A person dancing

Credit: Will Kirk / Johns Hopkins University

Indigenous Peoples' Day

Fourth annual powwow celebrates Indigenous communities

The event celebrates the culture and contributions of Indigenous people on campus and beyond

To honor Indigenous Peoples' Day on Monday, the Johns Hopkins community held its fourth annual powwow event, with food, singing, and dancing on the university's Homewood campus.

Indigenous Peoples' Day, which began in South Dakota as an alternative to Columbus Day in 1989, reimagines the observance of Columbus Day, which was seen as a celebration of colonialism, and instead offers a space to honor the history of indigenous peoples in the Americas and their work against past and current injustices. The movement to acknowledge Indigenous Peoples' Day is spreading, and President Joe Biden became the first U.S. president to declare a presidential proclamation for the day in 2021.

Sponsored by the university's Center for Diversity and Inclusion, Indigenous Students at Hopkins, the Center for Indigenous Health, and Peabody Student Affairs, the powwow invited tribes from across the Americas, including from Canada and Bolivia, to participate. Hayden Fox, a senior at Johns Hopkins who is involved in the Indigenous Students at Hopkins organization, said the tribes celebrated with many different styles of dance, including jingle, traditional, grass, and smoke dancing. All community remembers are invited to join in the celebrations as a way to connect and learn.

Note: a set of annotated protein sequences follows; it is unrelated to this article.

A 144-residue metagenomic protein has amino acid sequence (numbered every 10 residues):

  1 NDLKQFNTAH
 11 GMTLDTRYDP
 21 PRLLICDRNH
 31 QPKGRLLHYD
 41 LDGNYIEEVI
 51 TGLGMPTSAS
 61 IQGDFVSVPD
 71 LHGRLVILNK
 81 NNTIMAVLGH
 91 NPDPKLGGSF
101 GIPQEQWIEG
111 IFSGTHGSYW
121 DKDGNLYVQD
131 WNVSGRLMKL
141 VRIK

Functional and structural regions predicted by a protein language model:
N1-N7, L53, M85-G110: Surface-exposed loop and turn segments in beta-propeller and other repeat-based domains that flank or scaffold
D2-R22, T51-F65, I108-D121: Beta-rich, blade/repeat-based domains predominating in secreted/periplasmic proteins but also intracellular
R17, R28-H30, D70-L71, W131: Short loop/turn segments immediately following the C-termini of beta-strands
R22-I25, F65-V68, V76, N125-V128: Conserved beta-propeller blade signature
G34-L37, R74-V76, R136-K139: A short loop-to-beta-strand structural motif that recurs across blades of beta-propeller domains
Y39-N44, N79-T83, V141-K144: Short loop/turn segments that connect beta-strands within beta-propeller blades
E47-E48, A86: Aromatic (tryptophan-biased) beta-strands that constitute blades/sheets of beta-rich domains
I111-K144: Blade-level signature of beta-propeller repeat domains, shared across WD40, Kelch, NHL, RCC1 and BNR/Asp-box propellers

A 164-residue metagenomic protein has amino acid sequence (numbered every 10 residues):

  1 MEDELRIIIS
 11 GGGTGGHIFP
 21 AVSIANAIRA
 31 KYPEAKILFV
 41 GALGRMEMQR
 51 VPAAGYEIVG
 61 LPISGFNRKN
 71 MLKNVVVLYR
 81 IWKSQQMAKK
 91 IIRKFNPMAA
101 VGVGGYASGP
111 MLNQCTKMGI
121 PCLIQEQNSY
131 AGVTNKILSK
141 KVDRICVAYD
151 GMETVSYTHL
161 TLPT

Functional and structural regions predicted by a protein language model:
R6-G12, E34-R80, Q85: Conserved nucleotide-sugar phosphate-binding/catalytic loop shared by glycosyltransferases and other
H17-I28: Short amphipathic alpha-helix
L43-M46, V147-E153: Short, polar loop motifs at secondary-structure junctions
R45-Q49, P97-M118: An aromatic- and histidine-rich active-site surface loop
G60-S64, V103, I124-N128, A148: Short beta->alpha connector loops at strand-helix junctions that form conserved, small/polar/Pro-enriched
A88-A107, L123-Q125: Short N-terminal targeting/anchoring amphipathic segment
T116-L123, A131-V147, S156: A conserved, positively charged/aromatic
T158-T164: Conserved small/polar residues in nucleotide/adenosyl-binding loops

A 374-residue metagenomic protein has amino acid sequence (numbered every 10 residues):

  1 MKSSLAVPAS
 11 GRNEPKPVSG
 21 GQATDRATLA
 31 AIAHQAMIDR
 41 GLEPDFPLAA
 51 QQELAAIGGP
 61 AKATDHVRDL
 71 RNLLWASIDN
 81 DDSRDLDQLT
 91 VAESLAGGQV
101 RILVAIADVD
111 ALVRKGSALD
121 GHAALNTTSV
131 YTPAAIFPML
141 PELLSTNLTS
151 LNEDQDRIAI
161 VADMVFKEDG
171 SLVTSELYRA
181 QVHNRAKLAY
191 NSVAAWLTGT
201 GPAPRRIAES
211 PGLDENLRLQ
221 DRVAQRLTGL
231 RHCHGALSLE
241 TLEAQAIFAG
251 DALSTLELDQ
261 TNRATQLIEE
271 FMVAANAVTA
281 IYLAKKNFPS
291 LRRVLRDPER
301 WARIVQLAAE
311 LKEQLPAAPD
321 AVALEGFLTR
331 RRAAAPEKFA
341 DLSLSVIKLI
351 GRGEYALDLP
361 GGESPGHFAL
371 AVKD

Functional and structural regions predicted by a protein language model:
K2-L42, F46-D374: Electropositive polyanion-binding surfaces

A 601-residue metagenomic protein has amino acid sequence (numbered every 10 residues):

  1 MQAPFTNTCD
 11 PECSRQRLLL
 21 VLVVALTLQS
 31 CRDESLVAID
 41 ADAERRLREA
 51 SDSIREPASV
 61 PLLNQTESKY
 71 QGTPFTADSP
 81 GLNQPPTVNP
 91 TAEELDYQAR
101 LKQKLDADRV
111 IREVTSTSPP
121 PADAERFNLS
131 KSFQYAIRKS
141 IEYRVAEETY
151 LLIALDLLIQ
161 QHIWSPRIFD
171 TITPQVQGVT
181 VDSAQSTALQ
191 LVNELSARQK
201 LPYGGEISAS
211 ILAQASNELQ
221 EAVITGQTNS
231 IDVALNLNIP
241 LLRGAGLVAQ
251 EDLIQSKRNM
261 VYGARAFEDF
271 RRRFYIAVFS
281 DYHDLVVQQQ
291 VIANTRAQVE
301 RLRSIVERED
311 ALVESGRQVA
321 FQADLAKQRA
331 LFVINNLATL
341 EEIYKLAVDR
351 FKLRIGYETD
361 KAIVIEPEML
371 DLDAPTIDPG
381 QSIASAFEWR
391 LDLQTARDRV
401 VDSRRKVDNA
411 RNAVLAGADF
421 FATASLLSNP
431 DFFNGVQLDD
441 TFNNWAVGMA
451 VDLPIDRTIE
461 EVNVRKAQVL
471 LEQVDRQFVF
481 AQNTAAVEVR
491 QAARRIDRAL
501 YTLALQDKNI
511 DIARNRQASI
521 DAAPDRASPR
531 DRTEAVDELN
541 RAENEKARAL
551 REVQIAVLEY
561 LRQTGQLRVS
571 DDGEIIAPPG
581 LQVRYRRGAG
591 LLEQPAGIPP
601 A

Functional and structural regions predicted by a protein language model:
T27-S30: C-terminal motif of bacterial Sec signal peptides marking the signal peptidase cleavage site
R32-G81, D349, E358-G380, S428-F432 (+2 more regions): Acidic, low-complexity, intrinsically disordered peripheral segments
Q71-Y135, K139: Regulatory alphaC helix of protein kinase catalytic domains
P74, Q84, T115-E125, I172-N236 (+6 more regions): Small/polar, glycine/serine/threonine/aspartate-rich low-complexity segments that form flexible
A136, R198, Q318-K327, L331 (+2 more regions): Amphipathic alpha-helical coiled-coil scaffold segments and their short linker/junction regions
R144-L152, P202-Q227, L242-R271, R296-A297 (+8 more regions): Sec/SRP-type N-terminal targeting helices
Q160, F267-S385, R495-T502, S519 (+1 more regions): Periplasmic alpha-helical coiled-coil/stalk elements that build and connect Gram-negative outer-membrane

"For a group of people who are so underrepresented here, it's important for us to really get out and share our culture with the rest of the students and really celebrate what our culture is," Fox said.

The land acknowledgement component of the powwow—which highlights the tribes who were indigenous to the land prior to the establishment of Johns Hopkins—is just as important as the dancing, according to event organizers. The university sits on the unceded land of the Piscataway and Susquehannock peoples, and the university recognizes that Baltimore City remains home to Piscataway, Lumbee, and Eastern Band of Cherokee community members.

"I think a big part of what we can take away from here today is acknowledging the fact that we are still here as a people," Fox says. "As much as our culture was attempted to be erased, we are still here, and we are still able to celebrate."